Since then we have seen many elements of western lifestyle making inroads into our lives, even in rural areas. I have no objections to our adopting good western values like honesty, scientific temper and adventurous spirit. But unfortunately, we have restricted our imitation of western elements to superficial things like clothing, food, or the use of the F word in every alternate sentence.

PS : This is the seventh post of my April A to Z challenge 2020. My theme this year is ‘Mera Gaon Mera Desh’ where in I explore various facets of India and also some places and events of India I have been closely associated with.

All posts of the AtoZChallenge can be accessed here.

14 thoughts on “mera gaon mera desh

    1. Even though in many parts of India rural life has lost its charm, Kerala villages are a class apart. In fact when in my Kerala visits sometimes I could not be certain as to where a town ended and the village started.


  1. Indian villages have changed, and that should not be a bad thing in itself. As they say, change is the only constant. What makes me sad about this transformation is the loss of values like candidness and honesty, and compassion for others. Rural folks are also less inclined to put in hard work thanks to the ever expanding universe of freebies doled out mostly with elections in mind. More housewives and students commit suicide than farmers but the latter’s case is drummed up with particular vested interests. The real problems facing the rural folks is fragmentation of farmlands, debilitating lack of credible infrastructure, absence of ideas and opportunities for diversification in cropping or agricultural activities. Another major dimension in the Indian hinterland is the deep disguised unemployment, at times sponsored by schemes of the state. There is so much truth in the old adage that says empty mind is a devil’s workshop. But the deadliest disease that plagues our villages today is the acute disintegration of the education system. We could be raising a generation of young men and women of straw.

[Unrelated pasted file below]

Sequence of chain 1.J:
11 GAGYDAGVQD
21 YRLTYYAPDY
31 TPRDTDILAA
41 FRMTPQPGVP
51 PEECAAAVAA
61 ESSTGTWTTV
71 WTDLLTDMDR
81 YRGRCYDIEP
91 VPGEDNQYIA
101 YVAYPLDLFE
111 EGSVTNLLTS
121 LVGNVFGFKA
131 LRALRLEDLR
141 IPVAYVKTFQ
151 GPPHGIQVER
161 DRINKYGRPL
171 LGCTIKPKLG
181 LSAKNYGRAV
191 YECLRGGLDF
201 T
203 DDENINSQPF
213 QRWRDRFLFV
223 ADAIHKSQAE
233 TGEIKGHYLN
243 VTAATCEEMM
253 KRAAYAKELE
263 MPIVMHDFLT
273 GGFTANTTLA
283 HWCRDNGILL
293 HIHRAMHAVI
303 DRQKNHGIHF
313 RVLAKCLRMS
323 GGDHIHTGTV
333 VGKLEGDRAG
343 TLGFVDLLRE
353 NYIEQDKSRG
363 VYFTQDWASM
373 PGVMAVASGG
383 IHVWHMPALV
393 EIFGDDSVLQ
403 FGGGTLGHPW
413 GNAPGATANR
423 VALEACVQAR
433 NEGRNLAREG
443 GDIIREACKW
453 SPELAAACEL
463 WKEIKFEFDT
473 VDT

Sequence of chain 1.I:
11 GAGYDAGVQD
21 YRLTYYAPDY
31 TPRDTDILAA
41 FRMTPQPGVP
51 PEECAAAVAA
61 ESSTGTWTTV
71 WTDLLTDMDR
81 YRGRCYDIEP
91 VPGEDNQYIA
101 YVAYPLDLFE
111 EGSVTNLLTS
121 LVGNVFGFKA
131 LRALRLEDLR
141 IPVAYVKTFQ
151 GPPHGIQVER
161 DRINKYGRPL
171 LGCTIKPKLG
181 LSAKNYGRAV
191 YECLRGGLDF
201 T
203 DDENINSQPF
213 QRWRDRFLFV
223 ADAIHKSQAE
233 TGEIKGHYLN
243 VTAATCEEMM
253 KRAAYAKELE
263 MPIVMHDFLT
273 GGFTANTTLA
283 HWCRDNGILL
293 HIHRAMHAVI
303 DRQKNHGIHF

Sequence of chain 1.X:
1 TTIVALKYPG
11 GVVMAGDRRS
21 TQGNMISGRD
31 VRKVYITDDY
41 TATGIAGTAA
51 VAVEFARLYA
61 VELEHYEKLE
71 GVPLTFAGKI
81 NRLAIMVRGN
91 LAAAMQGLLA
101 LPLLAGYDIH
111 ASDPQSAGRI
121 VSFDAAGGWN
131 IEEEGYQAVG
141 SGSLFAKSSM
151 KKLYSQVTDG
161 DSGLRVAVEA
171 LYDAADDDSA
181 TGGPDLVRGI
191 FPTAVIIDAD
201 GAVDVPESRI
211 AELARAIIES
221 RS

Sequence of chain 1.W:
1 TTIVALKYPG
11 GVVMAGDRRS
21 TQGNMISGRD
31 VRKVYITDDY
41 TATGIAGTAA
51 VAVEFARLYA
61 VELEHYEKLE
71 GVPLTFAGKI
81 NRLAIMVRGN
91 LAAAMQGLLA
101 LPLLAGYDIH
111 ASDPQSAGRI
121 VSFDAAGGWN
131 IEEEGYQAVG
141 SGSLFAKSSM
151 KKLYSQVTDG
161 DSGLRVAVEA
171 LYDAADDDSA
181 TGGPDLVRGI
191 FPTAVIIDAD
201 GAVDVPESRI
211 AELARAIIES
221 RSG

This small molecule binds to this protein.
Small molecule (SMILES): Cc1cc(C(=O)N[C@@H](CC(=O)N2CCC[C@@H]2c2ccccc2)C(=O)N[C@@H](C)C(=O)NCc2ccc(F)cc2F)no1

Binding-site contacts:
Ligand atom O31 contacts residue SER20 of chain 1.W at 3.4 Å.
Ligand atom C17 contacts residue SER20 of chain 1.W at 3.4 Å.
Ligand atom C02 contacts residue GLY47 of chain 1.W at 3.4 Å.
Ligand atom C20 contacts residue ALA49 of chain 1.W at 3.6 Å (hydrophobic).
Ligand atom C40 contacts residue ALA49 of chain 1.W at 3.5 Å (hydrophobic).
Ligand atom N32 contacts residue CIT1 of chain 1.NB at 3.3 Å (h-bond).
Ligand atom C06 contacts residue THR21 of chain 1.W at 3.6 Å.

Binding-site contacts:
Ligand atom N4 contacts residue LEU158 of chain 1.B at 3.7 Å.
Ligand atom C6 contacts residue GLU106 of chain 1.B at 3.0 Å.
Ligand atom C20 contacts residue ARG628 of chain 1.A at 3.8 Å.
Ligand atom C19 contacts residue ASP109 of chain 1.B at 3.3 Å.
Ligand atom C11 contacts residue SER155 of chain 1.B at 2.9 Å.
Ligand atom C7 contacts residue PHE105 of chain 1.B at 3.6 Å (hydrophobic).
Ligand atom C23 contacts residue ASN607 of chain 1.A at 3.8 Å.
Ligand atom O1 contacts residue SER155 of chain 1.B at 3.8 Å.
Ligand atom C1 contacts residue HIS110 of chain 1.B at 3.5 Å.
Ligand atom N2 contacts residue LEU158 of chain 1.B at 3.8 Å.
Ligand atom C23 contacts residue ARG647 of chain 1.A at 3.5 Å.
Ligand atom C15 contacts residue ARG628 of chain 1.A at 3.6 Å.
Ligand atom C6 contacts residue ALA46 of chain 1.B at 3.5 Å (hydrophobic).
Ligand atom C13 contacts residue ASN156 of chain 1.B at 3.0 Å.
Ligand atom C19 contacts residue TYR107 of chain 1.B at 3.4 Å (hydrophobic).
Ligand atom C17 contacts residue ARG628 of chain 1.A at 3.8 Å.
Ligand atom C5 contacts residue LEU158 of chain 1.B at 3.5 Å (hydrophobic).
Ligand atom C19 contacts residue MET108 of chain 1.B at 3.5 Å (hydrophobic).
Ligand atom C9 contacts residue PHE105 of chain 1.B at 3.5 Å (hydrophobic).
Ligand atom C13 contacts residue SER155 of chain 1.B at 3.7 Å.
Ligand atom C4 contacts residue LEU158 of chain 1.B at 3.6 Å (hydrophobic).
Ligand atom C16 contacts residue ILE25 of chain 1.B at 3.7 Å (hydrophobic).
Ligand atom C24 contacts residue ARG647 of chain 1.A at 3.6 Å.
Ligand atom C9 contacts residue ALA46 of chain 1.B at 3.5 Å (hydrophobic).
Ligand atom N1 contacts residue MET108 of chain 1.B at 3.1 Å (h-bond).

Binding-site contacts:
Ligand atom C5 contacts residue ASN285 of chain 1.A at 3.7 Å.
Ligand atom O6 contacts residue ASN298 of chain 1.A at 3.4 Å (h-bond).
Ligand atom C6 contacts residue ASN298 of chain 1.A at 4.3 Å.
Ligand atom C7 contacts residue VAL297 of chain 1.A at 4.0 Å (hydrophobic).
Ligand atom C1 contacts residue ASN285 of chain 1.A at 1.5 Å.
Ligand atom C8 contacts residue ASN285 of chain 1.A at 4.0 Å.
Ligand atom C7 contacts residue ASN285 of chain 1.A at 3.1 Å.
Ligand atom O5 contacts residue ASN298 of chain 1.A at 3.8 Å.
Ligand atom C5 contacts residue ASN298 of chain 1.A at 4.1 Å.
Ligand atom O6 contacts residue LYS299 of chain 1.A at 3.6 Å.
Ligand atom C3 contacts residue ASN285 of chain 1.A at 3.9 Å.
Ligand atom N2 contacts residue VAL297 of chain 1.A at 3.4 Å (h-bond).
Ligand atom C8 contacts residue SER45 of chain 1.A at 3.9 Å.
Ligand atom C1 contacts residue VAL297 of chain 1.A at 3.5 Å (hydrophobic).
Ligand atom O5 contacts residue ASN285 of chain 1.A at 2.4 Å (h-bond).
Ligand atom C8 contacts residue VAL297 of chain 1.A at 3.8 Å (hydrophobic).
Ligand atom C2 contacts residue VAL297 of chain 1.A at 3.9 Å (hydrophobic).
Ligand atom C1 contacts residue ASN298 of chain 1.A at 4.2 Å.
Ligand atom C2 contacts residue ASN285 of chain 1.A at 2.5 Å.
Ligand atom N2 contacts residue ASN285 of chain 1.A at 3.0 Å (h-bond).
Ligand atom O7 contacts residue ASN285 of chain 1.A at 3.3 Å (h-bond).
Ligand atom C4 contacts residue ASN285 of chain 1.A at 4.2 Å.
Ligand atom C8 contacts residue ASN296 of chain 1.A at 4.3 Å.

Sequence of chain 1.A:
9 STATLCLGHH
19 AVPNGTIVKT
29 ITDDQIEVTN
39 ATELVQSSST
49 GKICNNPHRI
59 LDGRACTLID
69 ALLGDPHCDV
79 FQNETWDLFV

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    1. I have noticed all such trends as you have described in many villages of Odisha. Short term grains are taking precedence over long term planning and growth. Then of course there is this usual culprit of so many illnesses of modern India – vote bank politics.


  2. I have visited my ancestral village called Aravankulam just once and fell in love with it instantly. But I suppose living in cities all my life has conditioned me to an urban life style and I wouldn’t like it much if I were forced to shift permanently to my village.

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    1. After staying in city it becomes difficult to permanently shift to village, especially if you don’t know many people there. But it is good to spend a few days in a village occasionally.


  3. Being born and brought up aT place that was (and continues to date), classified as industrially backward, though its a district place, I have lived in a “gaon” kind of setting where everyone knew everyone else. It has a rustic charm to it owing to its backwardness.
    It would be wonderful to explore such places with your posts.

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  4. I’m from a small town and until I grew up and moved out we were well connected with our village. Sadly I was unable to keep that connect for my children. Though took them there for just two days last year.

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  5. Smart way to present the theme 🙂
    So glad you have chosen Odisha as the theme. I look forward to read more and learn about our villages.
    There’s such a lot that we don’t know!
    Thus had given this gaon-&-desh theme topic for IndiSpire – “What is that one thing you would like to share about your village, city or state that many are not aware? Do you try to create awareness?”

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  6. The culture is indeed in the villages. The change is evident when you move from a village to a city. Since we moved to a city, we have put a halt to many cultural practices. They are only followed when we return to our hometown.